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Working Paper Number SEHSD-WP2019-02
Edward R. Berchick and Heide M. Jackson
Component ID: #ti1621918490


Researchers and government agencies rely on federal surveys, particularly the Current Population Survey Annual Social and Economic Supplement (CPS ASEC), to measure health insurance coverage. CPS ASEC estimates are used to allocate billions of dollars in children’s health insurance funds (Davern et al., 2003) and to score Congressional legislation (Glied et al., 2002). The CPS ASEC is also a particularly valuable source of information about variation in coverage across economic and demographic groups. As a result, the CPS ASEC is one of the most cited sources for health insurance coverage estimates (Davern and Blewett, 2006).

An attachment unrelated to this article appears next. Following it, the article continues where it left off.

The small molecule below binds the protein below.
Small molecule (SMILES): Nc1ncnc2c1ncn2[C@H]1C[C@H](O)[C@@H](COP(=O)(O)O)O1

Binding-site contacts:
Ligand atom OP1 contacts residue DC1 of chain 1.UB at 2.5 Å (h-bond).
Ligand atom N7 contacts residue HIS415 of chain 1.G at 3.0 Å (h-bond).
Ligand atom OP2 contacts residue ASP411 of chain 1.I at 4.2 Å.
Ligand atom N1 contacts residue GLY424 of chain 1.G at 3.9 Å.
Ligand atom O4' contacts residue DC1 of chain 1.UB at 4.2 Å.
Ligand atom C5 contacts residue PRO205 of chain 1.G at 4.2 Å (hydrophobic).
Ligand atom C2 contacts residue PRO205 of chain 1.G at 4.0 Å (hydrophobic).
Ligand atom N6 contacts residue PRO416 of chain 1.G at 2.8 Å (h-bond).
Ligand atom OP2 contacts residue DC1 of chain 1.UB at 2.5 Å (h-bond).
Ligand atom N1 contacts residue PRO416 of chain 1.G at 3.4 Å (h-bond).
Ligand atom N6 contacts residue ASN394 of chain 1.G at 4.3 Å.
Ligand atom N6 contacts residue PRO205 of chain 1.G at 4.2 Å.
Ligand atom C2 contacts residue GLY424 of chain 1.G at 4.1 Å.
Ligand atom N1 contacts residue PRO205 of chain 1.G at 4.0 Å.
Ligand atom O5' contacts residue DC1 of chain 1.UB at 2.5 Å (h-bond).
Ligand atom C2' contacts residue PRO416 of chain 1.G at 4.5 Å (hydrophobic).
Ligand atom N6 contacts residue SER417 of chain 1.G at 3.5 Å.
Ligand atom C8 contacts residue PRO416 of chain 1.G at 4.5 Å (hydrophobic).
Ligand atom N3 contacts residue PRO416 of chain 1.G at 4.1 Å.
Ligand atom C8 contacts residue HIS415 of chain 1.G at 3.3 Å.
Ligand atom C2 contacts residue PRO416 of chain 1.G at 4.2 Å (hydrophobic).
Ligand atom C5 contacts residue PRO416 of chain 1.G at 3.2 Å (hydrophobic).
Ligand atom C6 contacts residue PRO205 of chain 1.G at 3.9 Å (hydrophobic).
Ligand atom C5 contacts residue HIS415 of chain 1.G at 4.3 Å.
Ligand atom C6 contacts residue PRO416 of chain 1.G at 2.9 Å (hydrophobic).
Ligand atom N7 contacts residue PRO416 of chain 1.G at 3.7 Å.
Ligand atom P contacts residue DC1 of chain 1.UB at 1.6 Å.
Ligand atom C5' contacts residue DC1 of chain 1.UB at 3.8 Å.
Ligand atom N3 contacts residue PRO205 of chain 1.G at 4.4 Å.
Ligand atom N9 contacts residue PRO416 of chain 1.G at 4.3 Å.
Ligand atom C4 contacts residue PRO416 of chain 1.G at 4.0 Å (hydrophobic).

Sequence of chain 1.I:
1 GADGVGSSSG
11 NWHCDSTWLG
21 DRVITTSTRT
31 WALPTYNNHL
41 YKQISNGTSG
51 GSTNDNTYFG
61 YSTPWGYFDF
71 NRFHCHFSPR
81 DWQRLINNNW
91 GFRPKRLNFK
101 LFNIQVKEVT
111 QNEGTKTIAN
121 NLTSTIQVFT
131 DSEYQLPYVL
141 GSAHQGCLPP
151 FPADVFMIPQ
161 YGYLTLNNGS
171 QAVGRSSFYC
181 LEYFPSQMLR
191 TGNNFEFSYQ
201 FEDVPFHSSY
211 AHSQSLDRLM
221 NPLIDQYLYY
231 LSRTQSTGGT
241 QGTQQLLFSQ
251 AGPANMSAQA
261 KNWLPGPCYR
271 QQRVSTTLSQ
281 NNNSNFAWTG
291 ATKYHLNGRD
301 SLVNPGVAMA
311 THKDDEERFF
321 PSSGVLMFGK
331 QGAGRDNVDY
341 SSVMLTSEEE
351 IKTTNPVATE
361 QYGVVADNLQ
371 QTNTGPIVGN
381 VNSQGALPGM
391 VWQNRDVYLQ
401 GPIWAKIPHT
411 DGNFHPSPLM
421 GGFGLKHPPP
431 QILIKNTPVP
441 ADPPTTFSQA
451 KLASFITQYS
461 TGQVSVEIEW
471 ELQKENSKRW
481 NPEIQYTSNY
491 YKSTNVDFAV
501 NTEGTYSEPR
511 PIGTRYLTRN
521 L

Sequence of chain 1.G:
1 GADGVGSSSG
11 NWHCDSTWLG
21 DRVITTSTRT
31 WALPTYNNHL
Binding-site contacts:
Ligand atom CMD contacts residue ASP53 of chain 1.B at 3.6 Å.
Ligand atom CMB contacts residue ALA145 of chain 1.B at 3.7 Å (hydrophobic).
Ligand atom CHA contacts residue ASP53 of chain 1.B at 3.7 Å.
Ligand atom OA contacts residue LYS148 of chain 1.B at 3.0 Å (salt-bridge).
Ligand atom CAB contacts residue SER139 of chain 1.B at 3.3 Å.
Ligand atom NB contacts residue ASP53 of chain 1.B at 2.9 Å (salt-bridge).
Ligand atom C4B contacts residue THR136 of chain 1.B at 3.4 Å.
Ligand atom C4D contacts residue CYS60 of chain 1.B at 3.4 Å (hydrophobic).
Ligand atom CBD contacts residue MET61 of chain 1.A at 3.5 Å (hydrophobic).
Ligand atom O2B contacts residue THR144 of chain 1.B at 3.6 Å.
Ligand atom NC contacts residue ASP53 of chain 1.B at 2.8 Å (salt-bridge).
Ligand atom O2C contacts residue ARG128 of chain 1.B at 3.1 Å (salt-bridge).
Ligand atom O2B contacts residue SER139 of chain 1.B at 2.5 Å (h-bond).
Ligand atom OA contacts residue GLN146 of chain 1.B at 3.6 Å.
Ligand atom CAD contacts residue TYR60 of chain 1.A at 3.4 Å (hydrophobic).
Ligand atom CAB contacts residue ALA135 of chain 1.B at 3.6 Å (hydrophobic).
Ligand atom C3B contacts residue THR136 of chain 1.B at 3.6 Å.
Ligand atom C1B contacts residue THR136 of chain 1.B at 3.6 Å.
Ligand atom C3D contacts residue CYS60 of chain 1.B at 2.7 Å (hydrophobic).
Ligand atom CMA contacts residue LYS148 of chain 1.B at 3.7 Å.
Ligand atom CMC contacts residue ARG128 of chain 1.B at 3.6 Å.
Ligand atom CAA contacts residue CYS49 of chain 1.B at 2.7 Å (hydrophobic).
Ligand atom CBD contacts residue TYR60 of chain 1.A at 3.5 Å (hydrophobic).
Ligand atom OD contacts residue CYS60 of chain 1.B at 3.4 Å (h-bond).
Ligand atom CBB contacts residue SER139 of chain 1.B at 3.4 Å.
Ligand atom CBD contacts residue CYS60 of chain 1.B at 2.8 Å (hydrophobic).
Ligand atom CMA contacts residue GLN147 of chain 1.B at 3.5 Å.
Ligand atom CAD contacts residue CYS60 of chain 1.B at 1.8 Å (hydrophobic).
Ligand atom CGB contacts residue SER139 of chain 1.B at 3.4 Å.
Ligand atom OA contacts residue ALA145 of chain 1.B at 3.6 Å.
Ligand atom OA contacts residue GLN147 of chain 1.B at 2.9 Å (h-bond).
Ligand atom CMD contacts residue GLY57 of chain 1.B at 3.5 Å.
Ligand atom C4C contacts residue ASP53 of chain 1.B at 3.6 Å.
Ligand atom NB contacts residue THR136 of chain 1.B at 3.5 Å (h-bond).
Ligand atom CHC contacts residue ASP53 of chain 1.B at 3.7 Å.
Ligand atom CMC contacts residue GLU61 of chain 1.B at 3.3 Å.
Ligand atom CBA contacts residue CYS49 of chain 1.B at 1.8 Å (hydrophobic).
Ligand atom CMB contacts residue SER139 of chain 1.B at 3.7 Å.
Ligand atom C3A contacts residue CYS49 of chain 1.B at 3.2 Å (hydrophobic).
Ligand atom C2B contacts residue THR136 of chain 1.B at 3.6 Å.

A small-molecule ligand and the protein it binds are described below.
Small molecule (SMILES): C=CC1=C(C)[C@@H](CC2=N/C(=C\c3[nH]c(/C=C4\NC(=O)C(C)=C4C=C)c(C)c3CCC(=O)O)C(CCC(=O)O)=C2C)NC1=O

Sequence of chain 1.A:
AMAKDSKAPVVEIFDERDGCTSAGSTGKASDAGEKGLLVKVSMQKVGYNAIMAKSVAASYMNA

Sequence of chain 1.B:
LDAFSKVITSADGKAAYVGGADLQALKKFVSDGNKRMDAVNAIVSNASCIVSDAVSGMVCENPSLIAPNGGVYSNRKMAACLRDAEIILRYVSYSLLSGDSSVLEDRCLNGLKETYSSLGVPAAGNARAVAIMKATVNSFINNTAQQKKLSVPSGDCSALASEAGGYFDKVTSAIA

A large body of research has evaluated the quality of CPS ASEC health insurance data and identified some key limitations (see U.S. Census Bureau, 2015 for an overview). Namely, the CPS ASEC health insurance questions (Hess et al., 2001; Pascale, 1999) and imputation process (Davern, 2007; Kenney and Lynch, 2010) tended to underestimate coverage.

The 2017 CPS ASEC Research File addresses some of these limitations and introduces updated, modern strategies for cleaning and imputing demographic, income, and health insurance data. This is the second major step in a redesign of the health insurance section, and seeks to improve data quality amid a changing health insurance landscape.

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